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Jo Jordan, a member of the Hawaii state senate, has become the U.S.’s first openly gay lawmaker to vote against gay marriage. Jordan looked at the effects gay marriage would have on religious liberty and balked :

I really am not happy with the exemptions. Too narrow . . .

I’m not here to protect the big churches or the little churches, I’m saying we can’t erode what’s currently out there. We don’t want to scratch at the religious protections at all, because if we don’t create a measure that’s bulletproof or as close to bulletproof as possible, then the measure will go to the courts. And they will interpret it however that may be. A judge will make assumptions and make a ruling, and that will become the law of the land . . . .


I haven’t figured out why I felt so compelled to fight for the religious exemptions, to not erode Constitutional rights. I don’t belong to any particular denomination. I don’t wear one of those hats. I take religion out of everything. My religion is the mountain, the aina and spiritual. Everybody finds their own religion somewhere. I have the same values as they do, but it’s just a little different. When I walked into this session, that rose to the surface. Why me? Why am I trying to protect your religious rights?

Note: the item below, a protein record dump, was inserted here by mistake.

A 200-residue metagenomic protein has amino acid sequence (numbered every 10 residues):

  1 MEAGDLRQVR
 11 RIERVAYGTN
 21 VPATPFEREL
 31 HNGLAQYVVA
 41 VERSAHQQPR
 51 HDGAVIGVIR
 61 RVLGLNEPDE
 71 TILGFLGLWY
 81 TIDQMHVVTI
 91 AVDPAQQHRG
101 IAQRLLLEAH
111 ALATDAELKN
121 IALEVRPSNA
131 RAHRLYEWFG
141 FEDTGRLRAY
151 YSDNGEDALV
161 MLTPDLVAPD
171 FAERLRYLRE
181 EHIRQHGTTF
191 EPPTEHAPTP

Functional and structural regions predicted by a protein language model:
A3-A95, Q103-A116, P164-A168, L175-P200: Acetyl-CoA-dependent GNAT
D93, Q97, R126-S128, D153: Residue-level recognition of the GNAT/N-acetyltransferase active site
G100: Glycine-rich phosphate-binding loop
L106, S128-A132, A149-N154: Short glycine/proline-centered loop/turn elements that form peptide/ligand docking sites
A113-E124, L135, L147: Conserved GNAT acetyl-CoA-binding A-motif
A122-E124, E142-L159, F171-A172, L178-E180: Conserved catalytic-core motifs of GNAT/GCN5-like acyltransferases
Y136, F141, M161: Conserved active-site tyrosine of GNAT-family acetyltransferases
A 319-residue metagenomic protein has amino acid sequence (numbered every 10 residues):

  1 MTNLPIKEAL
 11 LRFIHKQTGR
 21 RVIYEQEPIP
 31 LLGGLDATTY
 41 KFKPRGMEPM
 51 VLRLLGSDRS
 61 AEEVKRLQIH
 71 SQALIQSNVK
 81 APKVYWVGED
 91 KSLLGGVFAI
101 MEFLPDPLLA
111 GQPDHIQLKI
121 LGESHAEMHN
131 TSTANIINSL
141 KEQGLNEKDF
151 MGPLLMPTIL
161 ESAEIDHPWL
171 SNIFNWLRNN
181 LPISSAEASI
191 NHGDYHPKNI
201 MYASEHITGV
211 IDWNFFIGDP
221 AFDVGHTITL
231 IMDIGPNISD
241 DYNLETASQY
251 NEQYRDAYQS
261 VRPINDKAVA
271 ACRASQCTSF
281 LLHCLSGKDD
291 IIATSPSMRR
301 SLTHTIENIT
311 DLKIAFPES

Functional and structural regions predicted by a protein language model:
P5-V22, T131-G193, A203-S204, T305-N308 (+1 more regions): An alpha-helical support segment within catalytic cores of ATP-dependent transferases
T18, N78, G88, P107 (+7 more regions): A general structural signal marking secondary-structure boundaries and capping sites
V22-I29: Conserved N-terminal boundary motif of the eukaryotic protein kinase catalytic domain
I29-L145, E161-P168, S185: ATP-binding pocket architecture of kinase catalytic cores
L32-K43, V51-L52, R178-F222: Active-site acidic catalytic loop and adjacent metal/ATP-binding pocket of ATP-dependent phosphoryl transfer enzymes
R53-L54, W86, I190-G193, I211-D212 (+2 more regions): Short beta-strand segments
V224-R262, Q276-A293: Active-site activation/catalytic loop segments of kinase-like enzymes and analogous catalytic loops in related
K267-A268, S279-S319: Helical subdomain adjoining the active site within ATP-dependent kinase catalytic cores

I’m still trying to figure out. I’ve always followed paths. I don’t find the path. The path finds me. This, obviously, is a path I’m supposed to go. You’re not supposed to question. Just ‘OK.’


Last month, Rod Dreher explained how  gay marriage threatens religious liberty . That threat would be less acute if more people—-even if they didn’t reach Jordan’s conclusion—-at least shared her concerns.

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